Nystatin (Mycostatin or Nilstat) takes the longest to work, and should be used every day for 14 days in a row, and right through your period if you have a period during the 14 days. All other products are used for a shorter length of time, and generally advise that you do not use them during your period.

Canesten has the most variety. It comes in tablets for insertion into the vagina or cream, and has one dose packs, three-day packs and six-day packs. The short treatments (e.g. one dose only or three days) work well, but if you are taking antibiotics you are best to use a treatment that covers the length of time you take the antibiotics, plus a little bit longer - otherwise the thrush may return. The shorter treatments are usually more concentrated, so perhaps could cause more irritation.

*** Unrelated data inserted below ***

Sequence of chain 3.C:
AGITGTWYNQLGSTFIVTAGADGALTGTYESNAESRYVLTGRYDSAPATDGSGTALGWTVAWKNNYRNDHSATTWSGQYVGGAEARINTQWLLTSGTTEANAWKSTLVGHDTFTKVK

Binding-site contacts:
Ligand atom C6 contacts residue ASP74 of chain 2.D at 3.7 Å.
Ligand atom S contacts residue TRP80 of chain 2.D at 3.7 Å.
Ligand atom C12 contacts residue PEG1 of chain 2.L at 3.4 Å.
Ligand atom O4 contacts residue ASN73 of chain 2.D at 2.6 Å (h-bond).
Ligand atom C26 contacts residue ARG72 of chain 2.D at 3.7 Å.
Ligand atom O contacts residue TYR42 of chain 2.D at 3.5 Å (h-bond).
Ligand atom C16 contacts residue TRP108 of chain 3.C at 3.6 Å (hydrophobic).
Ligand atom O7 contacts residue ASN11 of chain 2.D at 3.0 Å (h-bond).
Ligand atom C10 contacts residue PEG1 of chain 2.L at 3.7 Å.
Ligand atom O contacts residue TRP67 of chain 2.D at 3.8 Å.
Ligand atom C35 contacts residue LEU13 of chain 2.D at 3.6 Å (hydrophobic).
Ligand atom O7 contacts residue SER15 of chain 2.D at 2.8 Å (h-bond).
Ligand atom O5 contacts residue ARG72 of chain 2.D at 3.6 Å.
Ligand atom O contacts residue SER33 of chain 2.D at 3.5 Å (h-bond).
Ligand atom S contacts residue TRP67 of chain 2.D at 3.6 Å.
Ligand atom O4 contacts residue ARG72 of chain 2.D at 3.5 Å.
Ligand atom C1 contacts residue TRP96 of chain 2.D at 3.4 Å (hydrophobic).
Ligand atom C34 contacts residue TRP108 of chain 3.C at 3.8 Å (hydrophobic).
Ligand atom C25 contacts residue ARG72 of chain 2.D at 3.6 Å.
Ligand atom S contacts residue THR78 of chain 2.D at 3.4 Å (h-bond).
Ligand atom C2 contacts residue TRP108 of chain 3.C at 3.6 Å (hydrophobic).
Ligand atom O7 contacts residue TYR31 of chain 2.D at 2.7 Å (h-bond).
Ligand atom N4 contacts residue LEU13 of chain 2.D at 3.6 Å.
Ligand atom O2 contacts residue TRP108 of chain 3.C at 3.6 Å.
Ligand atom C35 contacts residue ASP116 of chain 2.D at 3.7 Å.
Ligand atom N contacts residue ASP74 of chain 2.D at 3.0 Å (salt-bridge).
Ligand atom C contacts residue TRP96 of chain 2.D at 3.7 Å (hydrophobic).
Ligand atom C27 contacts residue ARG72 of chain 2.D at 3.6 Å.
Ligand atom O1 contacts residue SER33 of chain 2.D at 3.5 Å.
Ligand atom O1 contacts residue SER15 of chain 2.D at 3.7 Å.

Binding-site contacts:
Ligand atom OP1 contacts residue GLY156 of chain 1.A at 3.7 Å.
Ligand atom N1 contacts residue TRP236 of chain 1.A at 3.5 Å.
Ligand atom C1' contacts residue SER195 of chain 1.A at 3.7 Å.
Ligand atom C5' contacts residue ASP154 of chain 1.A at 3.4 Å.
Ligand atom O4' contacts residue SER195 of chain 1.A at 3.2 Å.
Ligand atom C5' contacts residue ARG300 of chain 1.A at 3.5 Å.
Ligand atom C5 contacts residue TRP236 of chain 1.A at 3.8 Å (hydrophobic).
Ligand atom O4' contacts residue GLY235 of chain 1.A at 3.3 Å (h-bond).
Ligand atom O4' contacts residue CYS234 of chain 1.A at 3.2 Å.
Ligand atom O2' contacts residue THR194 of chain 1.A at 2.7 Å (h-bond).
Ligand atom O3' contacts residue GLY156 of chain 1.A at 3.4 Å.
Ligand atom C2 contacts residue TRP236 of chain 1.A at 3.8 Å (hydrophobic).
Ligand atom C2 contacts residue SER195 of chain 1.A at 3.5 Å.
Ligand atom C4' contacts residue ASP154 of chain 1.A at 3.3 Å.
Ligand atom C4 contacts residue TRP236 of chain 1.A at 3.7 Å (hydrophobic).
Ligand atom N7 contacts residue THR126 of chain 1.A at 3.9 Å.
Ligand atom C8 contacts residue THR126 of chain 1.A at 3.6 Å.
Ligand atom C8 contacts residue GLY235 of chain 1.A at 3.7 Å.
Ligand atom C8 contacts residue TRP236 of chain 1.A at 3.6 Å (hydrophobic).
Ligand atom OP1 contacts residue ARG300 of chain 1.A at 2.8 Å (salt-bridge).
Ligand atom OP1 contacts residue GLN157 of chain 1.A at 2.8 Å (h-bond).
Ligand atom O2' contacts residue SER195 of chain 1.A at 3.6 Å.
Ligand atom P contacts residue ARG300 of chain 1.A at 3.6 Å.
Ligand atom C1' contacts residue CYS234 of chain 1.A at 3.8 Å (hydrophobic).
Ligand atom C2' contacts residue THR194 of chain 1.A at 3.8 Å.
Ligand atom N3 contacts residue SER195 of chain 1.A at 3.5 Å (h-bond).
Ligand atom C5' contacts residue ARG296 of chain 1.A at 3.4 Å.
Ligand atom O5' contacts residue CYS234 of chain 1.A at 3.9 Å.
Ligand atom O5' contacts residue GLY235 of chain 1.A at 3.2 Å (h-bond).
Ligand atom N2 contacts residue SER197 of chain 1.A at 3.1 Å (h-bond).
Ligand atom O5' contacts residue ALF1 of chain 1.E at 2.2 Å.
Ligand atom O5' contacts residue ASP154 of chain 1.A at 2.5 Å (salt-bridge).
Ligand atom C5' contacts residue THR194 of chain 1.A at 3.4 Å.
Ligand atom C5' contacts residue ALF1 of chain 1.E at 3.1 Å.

There is a medicine called fluconazole that comes in a capsule to take by mouth, however the most common medicines to use are the creams and tablets for use in the vagina. Usually the capsule is used if the treatment in the vagina doesn't work or if the vaginal treatments cause problems.

Possible causes of thrush include:

  • Antibiotic treatment for an infection (these kill the friendly bacteria in the vagina and allow the fungi to multiply)
  • Hormone changes, e.g. menopause, oral contraceptive
  • Diabetes
  • Wearing tight clothes such as jeans or bike pants
  • Pantyhose
  • Warm weather

Some women have the problem often, while others only have it very rarely. In some countries you can buy thrush treatments without a prescription, however there are a number of cases in which you would be best to see your doctor.

See your doctor if:

  • You are pregnant